As I said in last week’s postscript I wasn’t sure whether I would have time to write a post this week, especially as the only one I had in draft and nearly finished was one of my quirky ones which I was really saving for December. Then I realised that as the Biba post had gone down so well regular readers might well appreciate some of the out takes. I always scan more than I need. So this week’s easily digested offering consists of more selections from Welcome to the New Biba and a couple of other items of interest. I’m just adding a few comments.
Another one of those dark-eyed Biba beauties in faux leopard skin, a perennial favourite. (Even if we didn’t say faux in those days). The London Fashion Guide of 1975 had this to say about the big version of Biba:
“Louche”. That’s the word.
The picture below shows that Biba was in the same decade as Laura Ashley.
Biba frequently used original 20s/30s images in their promotional literature, like this one, pointing to the household section:
Welcome to the new Biba presents the household section in this whole page image of the ultimate Biba furnished household inside a classic London mid-Victorian terrace:
Other departments –
The flower shop:
Sweaters, featuring an update of a 1950s pin-up image.
Accessories, and even a bit of habadashery:
And lingerie (imagine a uniformed lift attendant calling out the floors):
Which calls for some more languid laying around. The model is wearing an Edwardian style cotton nightdress, with plenty of the ubiquitous Biba make-up.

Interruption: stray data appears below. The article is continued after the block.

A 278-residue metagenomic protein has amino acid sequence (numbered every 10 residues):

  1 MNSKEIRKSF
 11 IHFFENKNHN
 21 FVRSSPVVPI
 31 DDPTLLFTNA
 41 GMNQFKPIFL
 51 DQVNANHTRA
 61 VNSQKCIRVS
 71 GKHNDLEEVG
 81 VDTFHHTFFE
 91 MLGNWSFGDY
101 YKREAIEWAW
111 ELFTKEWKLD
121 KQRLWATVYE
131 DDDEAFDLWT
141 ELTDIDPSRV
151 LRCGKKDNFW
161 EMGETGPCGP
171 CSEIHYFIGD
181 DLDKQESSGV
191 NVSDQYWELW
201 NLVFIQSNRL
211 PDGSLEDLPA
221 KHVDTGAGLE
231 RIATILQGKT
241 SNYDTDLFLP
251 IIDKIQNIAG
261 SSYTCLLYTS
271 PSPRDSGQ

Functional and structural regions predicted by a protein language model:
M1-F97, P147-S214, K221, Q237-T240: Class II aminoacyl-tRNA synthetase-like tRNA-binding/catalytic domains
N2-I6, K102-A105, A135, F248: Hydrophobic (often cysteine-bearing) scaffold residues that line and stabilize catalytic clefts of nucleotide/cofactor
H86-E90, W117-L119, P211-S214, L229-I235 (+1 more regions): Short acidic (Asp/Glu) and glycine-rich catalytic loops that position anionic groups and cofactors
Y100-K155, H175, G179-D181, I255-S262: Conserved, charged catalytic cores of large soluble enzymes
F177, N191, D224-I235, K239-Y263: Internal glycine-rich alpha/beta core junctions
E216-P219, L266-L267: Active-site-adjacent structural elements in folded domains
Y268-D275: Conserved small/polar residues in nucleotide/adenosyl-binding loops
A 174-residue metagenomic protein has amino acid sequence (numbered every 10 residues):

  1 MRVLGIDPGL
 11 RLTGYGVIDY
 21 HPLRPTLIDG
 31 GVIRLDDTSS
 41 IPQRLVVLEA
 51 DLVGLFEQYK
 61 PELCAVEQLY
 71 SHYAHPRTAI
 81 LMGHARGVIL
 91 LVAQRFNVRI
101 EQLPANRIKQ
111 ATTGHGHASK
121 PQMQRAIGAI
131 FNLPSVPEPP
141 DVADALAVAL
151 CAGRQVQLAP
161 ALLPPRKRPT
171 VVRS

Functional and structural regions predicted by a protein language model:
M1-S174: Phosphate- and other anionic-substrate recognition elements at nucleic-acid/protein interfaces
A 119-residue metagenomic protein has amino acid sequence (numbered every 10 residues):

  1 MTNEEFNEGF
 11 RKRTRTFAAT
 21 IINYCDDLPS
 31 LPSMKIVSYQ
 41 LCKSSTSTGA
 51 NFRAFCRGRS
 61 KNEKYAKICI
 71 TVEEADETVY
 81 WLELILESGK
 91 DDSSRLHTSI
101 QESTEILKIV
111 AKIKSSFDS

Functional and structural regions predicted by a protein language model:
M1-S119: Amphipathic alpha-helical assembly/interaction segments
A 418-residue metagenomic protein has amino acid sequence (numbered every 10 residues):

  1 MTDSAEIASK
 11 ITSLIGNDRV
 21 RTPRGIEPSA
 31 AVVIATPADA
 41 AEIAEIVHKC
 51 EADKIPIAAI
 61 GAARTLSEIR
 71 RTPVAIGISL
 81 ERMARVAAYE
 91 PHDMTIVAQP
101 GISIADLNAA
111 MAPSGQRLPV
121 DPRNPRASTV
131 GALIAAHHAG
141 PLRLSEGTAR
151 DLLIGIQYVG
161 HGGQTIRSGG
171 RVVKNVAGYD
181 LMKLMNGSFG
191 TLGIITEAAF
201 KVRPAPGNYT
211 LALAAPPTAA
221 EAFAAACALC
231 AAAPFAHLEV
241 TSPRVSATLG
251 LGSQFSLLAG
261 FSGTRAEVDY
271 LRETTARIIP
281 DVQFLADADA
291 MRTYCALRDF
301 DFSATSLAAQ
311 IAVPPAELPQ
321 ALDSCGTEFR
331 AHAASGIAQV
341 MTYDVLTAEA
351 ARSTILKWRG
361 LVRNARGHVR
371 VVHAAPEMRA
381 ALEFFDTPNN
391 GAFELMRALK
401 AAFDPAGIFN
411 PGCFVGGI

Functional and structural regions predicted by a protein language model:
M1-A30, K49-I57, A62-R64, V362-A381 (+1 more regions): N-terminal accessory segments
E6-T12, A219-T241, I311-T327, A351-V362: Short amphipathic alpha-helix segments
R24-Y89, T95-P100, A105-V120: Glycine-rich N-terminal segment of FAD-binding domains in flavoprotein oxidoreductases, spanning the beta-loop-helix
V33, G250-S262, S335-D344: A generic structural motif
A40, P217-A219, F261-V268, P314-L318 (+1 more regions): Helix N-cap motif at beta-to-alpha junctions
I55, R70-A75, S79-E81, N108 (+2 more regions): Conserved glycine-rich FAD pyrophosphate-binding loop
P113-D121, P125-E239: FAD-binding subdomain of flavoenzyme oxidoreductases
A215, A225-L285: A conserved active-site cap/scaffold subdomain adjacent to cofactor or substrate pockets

Upstairs in the Rainbow Room some even more elegant hanging around.
Biba had also branched out into mail order. This is another familiar image, an advert for Biba’s catalogue. I’m still looking out for a copy.
Finally a small surprise.
Among the ephemera in our collection I found an article from the Lady written by one of Biba’s earliest models, another icon of the 1970s, the actress Madeline Smith. Always a pleasure to see her.
The writer Bevis Hillier described the new Biba in the Derry and Toms building as “turning an art deco masterpiece into a masterpiece of art deco pastiche…(it) will remain a classic monument to 1973”. I can’t improve on that.
As I’ve said I’ve been quite busy this week with The London History Festival. Excellent talks so far by Benet Brandreth, Peter Frankopan, Sarah Gristwood, Dan Snow, Hugh Sebag Montefiore and Michael Jones – only Juliet Barker and Philip Mansel to go. Thanks also to our interviewers – Paul Lay, Sophie Ambler and friend of the festival Roger Moorhouse. And not forgetting my co-director Richard Foreman and from Waterstones, indefatigable booksellers Michael and Lauren. Plus of course the staff and volunteers without whom it couldn’t happen – Isabel, Kim, Tim, Maggie, Veronica, Karen, Sue, Sandeep and Matthew. We’re going to do it all again next year.
So I hope you’ll forgive this relatively slight post. I’ll try and find something more substantial next time.